The cases included around 50 murders connected to a British Army agent called Stakeknife, the full investigation of which could cost around £35 million.

Northern Ireland coroner says teenager shot by soldier in Derry in 1972 was “totally innocent”

The PSNI said in December it expected to spend around £50 million on legacy cases over the next three years. Assistant Chief Constable Mark Hamilton, head of the PSNI Legacy Investigation Branch, said: “We just don’t feel that the best solution for Northern Ireland is that these issues are still led by us for years and years,” adding that investigations could take “a decade, two decades.”

In September, Lord Chief Justice Sir Declan Morgan said dealing with the backlog of cases was a matter of urgent concern and called on the Executive to fund the inquests. He warned that it could take decades to hear the remaining cases, which “would not comply with the legal requirement to deal with the backlog of cases within a reasonable time.”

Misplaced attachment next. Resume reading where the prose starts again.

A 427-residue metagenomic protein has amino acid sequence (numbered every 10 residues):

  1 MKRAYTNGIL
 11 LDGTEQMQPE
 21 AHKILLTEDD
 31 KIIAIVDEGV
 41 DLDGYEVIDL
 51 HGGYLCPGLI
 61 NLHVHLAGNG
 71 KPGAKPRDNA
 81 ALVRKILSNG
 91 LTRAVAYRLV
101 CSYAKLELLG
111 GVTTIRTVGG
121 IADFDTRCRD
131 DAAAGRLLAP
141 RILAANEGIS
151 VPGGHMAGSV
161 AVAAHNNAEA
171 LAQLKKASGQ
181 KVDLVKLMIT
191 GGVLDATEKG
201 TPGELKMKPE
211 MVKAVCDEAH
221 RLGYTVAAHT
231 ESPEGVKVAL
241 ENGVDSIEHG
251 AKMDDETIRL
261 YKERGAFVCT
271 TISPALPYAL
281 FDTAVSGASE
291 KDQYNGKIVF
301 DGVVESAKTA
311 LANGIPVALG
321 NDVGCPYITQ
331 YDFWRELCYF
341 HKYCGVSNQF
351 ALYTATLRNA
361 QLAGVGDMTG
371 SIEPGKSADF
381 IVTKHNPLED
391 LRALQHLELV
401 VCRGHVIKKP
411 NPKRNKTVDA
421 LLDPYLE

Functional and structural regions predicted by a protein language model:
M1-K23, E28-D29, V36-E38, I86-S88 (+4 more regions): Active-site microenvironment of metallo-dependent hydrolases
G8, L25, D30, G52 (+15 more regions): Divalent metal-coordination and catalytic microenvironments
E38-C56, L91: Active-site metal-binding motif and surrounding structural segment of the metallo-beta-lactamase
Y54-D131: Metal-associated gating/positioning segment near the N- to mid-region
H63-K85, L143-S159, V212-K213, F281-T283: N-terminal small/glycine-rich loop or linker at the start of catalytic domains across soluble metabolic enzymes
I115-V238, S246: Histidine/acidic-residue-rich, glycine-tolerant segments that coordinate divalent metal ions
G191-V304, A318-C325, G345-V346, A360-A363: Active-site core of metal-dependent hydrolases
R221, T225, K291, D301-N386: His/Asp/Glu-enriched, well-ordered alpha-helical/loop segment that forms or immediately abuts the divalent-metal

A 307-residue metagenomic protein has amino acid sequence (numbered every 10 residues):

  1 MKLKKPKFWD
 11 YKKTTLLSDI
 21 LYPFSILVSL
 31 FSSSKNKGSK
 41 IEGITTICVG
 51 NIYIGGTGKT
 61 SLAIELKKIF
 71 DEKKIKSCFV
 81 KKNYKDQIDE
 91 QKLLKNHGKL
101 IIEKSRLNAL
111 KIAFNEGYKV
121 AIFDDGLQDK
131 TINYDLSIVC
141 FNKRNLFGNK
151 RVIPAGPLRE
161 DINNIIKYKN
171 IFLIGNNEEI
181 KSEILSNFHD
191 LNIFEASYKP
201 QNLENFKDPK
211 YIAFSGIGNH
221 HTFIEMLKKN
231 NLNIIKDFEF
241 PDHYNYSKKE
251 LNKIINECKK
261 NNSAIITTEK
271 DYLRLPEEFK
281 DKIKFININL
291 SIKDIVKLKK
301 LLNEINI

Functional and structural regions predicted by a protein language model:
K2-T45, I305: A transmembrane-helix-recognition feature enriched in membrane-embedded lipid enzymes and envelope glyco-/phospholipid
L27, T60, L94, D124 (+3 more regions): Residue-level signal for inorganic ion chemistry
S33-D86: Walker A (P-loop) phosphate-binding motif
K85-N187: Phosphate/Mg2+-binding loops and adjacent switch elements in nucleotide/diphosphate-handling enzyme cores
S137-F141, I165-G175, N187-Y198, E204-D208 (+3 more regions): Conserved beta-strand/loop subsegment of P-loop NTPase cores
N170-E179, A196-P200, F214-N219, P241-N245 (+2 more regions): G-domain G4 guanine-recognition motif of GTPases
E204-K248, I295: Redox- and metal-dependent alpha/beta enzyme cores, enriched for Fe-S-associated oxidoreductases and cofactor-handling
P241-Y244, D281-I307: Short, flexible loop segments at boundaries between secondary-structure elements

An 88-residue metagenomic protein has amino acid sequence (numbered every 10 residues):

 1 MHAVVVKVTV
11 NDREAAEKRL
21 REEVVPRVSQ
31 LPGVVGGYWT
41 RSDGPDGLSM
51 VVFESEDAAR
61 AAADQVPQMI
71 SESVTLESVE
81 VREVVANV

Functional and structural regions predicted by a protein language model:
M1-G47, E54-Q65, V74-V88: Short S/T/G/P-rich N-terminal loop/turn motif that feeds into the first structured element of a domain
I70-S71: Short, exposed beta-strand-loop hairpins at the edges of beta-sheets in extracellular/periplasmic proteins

Controversial killings

Three former British Army soldiers are being prosecuted in connection with Troubles killings. Dennis Hutchings is charged with attempted murder for firing at John-Pat Cunningham as he ran away from an Army patrol in 1974. Cunningham was killed, but prosecutors say it is uncertain if Hutchings or another soldier fired the fatal shot.

Two British Army veterans are charged with the murder of Joe McCann, an IRA member. McCann was unarmed when soldiers shot and killed him on April 15, 1972.

A week after Martin McGuinness resigned as Deputy First Minister in January 2017, Conservative MP Gerald Howarth accused the head of Northern Ireland’s Public Prosecutions Service of supporting Sinn Féin against former British soldiers accused in connection with Troubles killings.